Saturday, December 29, 2007

Santa Was Generous With Our Tax Dollars in 2007

It definitely paid to be a Friend of a Congressman or woman this year. Among the items found under various trees this year thanks to your tax dollars and Congress:

Ohio-based paint company Sherwin Williams got $2 million to develop a super-paint that can kill toxic bacteria - something that may not even be feasible. Who was their Santa? None other than Ohio Congresswoman Stephanie Tubbs Jones.

A brand new fitness center in Columbia, South Carolina was built with help from $1 million in taxpayer money from Rep. James Clyburn of that state. And how did the center thank their Santa? Of course by hiring his daughter. I wonder which member of the Clyburn family is going to be looking for work at the First Tee golf program which has received $7.5 million in Clyburn-directed earmarks in the last four years and is still going strong. The First Tee program is set up "to impact the lives of young people by providing learning facilities and educational programs that promote character development and life-enhancing values through the game of golf.”

Alaska's Senator Ted Stevens is certainly no stranger to playing Santa with over $30 million in public funds. So it can't be surprising that he used federal money to create a group to market Alaskan seafood. And no further surprise that the group hired Stevens' son to lead it.

Back in Ohio, the "First Ladies Library" in Canton gets $1 million in our tax dollars each year thanks to Ohio representative Ralph Regula. And who started the library? Wife Mary, of course. But why stop there? The library's director is Regula's daughter.

And for the wine drinkers out there - never fear, money from all levels of the government are flooding in to help out the industry which someone seems to think is struggling (they probably haven't gone on those tours of wine country that now seem to exist in just about every state).

Thanks to Rep. Maurice Hinchey of New York, the Center for Grape Research is going to be built in ... which state? Well NY, of course! Why would you doubt the need for such a place? Simply because Congress has already spent $11 million in support of the wine industry and research? And $2.6 million for studying grapes in California. Oh, and the Center for Grape Research? What began as a $20 million project is now closing in on $30 million. Darn cheap, considering that they haven't even begun to build it.

The Seattle Times has a nice article on how earmarks can work between a new company and Congressional friends:

Not long after Nelson Ludlow and his wife started a technology business in Port Townsend with money scraped together from friends, family and retirement accounts, they spent precious dollars in an unlikely way:

They hired a lobbyist and started giving to a congressional campaign fund.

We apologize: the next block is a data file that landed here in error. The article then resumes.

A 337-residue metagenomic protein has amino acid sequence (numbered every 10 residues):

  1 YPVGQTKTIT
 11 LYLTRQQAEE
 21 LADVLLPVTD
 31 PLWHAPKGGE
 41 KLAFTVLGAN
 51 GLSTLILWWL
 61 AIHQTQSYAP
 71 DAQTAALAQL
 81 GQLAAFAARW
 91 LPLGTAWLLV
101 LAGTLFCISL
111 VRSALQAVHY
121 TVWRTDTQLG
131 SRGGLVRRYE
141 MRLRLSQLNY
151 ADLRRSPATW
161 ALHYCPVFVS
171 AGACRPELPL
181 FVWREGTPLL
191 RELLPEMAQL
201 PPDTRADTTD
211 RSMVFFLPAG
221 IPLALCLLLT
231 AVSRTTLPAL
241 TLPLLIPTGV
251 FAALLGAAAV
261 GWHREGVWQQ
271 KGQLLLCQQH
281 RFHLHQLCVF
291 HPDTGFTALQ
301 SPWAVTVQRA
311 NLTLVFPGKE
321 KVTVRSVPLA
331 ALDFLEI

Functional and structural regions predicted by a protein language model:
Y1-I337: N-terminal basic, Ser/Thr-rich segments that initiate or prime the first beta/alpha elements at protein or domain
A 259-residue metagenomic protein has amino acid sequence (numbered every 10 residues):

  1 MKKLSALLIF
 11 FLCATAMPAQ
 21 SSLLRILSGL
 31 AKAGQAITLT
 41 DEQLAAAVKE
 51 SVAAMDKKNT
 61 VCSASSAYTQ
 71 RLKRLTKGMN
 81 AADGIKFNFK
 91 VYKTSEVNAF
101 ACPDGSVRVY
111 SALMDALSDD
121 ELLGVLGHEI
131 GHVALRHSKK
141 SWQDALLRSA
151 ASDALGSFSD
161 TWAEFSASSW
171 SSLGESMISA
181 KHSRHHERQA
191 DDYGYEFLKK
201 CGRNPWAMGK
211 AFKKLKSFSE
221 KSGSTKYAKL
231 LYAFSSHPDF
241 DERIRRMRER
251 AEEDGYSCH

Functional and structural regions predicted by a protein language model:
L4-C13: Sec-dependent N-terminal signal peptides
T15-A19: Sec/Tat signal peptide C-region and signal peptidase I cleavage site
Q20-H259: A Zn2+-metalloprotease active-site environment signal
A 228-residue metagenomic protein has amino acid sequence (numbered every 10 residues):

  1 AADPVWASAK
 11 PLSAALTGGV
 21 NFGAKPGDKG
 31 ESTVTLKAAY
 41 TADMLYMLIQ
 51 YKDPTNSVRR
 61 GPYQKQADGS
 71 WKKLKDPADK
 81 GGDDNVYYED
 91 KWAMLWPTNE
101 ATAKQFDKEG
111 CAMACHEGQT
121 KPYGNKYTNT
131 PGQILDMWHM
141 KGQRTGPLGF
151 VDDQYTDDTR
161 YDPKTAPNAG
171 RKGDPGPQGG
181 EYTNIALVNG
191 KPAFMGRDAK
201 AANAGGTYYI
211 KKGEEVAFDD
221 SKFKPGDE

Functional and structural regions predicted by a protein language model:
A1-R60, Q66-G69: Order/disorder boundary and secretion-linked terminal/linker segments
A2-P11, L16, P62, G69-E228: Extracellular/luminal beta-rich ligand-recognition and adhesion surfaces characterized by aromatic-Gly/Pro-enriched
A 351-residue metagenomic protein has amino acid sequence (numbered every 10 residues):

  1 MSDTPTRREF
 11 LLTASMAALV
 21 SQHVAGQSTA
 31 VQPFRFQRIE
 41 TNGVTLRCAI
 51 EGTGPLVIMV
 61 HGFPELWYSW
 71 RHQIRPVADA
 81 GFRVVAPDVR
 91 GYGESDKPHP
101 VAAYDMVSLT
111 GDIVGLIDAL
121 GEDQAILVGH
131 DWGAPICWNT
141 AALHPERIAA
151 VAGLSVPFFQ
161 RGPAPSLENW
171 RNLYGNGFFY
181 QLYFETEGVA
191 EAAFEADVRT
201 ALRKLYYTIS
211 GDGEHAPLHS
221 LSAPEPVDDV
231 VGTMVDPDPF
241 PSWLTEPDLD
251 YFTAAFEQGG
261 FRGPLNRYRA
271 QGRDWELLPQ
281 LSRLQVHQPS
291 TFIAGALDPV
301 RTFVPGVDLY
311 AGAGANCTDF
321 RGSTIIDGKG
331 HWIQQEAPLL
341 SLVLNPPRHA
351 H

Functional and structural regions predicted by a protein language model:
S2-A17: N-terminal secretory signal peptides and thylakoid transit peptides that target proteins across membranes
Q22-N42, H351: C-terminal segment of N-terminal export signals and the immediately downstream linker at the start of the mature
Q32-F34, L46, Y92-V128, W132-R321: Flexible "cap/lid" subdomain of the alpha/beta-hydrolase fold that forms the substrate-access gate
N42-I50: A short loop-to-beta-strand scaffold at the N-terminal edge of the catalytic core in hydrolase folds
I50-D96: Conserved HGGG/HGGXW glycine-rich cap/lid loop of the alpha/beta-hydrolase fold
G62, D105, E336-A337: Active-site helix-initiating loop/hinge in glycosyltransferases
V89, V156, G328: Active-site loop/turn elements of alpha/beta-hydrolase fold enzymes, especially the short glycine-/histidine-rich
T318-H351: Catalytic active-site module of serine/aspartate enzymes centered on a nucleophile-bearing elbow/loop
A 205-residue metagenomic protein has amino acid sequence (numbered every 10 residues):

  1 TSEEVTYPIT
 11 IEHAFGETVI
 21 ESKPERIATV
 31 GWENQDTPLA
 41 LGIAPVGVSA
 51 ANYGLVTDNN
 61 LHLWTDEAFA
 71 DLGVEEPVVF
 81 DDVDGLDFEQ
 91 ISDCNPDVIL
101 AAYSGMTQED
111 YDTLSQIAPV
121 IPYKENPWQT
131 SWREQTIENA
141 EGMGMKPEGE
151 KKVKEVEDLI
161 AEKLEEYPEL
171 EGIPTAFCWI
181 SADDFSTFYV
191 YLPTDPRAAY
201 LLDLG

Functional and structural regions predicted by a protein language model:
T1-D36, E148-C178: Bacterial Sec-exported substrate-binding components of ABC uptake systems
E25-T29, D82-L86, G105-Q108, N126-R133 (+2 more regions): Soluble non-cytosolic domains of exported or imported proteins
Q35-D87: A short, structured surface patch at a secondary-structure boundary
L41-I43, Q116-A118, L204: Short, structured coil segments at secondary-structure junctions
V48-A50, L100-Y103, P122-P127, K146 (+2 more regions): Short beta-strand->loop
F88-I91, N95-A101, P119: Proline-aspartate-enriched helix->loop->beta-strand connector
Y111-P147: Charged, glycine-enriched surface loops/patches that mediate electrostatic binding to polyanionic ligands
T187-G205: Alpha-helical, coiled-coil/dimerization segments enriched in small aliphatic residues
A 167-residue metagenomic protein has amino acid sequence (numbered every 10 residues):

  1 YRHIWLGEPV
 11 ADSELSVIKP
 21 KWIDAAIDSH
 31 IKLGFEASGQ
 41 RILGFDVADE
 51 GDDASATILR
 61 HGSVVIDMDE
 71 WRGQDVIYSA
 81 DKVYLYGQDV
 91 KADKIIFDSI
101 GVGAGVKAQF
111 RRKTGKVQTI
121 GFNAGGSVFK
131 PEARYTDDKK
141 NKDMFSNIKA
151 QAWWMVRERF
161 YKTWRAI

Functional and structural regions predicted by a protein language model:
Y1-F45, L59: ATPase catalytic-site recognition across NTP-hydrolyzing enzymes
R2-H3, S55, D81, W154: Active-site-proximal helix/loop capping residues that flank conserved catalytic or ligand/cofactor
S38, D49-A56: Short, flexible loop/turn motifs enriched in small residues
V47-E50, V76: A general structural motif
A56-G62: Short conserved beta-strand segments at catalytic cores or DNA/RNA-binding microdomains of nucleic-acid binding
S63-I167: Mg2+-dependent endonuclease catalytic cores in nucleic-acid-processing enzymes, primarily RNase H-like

The lobbying paid off. Soon, an $800,000 earmark for the Ludlows was tucked into a 2003 spending bill, giving their tiny startup, Mobilisa, a no-bid contract to provide Internet service on Puget Sound ferries. . . .

Nelson Ludlow and his wife, Bonnie, have donated generously in the past five years, giving $11,500 to U.S. Sen. Patty Murray, D-Wash., and nearly $20,000 to U.S. Rep. Norm Dicks, D-Bremerton.

At the same time, the Ludlows have mastered the earmark game. Since 2003, Murray and Dicks have favored Mobilisa with at least nine earmarks worth $20.3 million.

Mobilisa had to split some of the earmark money with others and hasn't received all of it yet. But most of the company's $13 million to $14 million in revenues since 2003 have come from political pork, federal dollars for which Mobilisa didn't have to competitively bid. That puzzles competitors, who describe the company's technology as dated and overpriced.

Back in New York, Congresswoman Nita Lowery earmarked $10 million in the recent Iraq defense spending bill for rehab of Fort Slocum, a defunct military garrison. She is also sending $1 million to the Natural History Museum for "advanced research to further national security goals." The money is going for the study of pathogenicity (ability of one organism to cause disease in another). Interesting. But worthy of national security funding.

The University of Alabama must be glad to have Senator Richard Shelby among their alumni, since the Senator has gone out of his way to find $11 million to support building construction at the UA. I wonder if it'll be for a new building like 2004's "Shelby Hall," built by our tax dollars, but named for Shelby because he found the $35.5 million laying around on the Senate floor to pay for it.

Makes me wonder - would I be less pissed off about these wasted dollars if the new building was going to be named for me? I say that from now on if the earmarks are going through, they have to be named for ordinary citizens - names drawn from a lottery of some sort. I can see it now! And no, it wouldn't make me less pissed off. But it would be a nice photo op for our Christmas letters.


Blogger TomCat said...

LP, the rich got Santa. The poor got the Grinch.

2:53 PM  

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